Don’t be Hasty to reopen schools says PTF

 THE Presidential Task Force (PTF) on the (COVID-19) Control has cautioned states against rushing to reopen schools.

Secretary to the Government of the Federation (SGF) and Chairman of the PTF, Boss Mustapha cited how such haste escalated COVID-19 management situation in some countries.

Mustapha advised that it would be in the best interest of the country to stick to the pattern that had proven effective for the country since the national response was launched.

“It is in the above context that the PTF appreciates the on-going calls for re-opening of the education sector and indeed some sub-nationals are already making preparations for such.

“Whilst the PTF does not discourage making such preparations, we need to be guided by experiences from countries such as Germany, France, the United States and the UK where opening of schools in some cities led to an increase in confirmed cases and fatalities”, he said.

He further hinted that more sectors of the economy may soon be reopened, especially as the nation would be entering a new phase of the eased of lockdown.

He said the PTF would present its recommendations to President Muhammadu Buhari this week, which will determine the next phase in the national response.

He noted that the last three weeks had shown a slowdown in the number of confirmed coronavirus cases in the country, noting that, in the last four months of testing, the lowest daily figure of confirmed cases (138) was reported on August 30.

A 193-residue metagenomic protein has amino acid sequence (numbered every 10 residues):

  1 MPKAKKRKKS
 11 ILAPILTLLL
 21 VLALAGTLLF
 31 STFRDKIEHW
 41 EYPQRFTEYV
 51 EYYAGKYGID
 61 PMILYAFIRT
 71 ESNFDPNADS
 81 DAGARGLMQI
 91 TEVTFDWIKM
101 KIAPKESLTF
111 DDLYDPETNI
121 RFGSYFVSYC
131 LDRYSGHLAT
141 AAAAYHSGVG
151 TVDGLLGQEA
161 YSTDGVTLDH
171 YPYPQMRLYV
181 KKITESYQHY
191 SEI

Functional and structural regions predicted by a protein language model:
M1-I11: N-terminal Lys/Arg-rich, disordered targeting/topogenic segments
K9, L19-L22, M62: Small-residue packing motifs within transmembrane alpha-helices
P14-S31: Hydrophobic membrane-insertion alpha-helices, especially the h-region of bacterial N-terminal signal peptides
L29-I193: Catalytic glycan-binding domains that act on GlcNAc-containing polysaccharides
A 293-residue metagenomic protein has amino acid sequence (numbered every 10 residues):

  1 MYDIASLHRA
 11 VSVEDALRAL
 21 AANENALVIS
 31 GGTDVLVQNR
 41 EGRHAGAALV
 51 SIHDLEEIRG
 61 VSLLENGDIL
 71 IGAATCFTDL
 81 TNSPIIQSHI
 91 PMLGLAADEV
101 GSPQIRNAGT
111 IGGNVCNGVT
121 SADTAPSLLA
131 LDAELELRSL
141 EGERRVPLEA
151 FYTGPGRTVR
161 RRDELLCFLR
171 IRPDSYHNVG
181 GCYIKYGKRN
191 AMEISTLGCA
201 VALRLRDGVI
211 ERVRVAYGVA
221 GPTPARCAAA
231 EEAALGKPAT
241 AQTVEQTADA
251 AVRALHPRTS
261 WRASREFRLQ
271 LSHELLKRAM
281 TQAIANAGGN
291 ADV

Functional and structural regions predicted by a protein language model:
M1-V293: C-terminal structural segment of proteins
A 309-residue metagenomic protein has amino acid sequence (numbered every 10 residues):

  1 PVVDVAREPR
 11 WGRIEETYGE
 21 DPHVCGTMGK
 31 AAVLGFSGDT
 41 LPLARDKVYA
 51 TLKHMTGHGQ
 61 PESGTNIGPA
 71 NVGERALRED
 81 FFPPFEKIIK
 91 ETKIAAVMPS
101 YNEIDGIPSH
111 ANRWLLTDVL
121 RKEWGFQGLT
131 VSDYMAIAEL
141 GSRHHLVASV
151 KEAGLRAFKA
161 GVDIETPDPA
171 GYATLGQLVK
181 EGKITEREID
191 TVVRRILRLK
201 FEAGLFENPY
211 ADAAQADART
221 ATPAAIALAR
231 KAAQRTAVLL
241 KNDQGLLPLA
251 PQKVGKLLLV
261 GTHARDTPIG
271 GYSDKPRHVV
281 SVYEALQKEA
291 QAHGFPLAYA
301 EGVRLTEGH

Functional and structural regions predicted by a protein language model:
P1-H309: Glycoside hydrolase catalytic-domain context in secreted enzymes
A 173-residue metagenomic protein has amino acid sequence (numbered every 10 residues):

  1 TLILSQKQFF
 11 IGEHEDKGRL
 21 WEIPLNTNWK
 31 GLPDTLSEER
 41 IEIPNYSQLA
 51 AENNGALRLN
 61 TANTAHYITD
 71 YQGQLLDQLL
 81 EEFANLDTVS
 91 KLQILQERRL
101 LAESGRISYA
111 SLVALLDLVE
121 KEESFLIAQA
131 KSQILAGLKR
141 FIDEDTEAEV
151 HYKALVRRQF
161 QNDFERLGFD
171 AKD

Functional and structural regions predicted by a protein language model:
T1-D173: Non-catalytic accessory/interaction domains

The PTF boss however urged caution and vigilance on the declining numbers as he noted that “the virus is still potent and very dangerous”.

He acknowledged that the last seven days had shown a consistently greater number of discharges than confirmed cases and expressed delight that the Lagos State Commissioner for Health, Prof. Akin Abayomi, like many other Nigerians, has recovered from the infection, congratulating all those that have recovered and urge them to tell their stories.

The SGF also recalled that at the outbreak of the pandemic, it was predicted that the African continent, with its weak health infrastructure and propensity to high disease burden, would be the worst hit.

He, however said that a recent publication by the Weekly Science Review as indicated that despite having 17 percent of the global population, Africa has accounted for just five per cent of global confirmed COVID-19 cases and three per cent of deaths.

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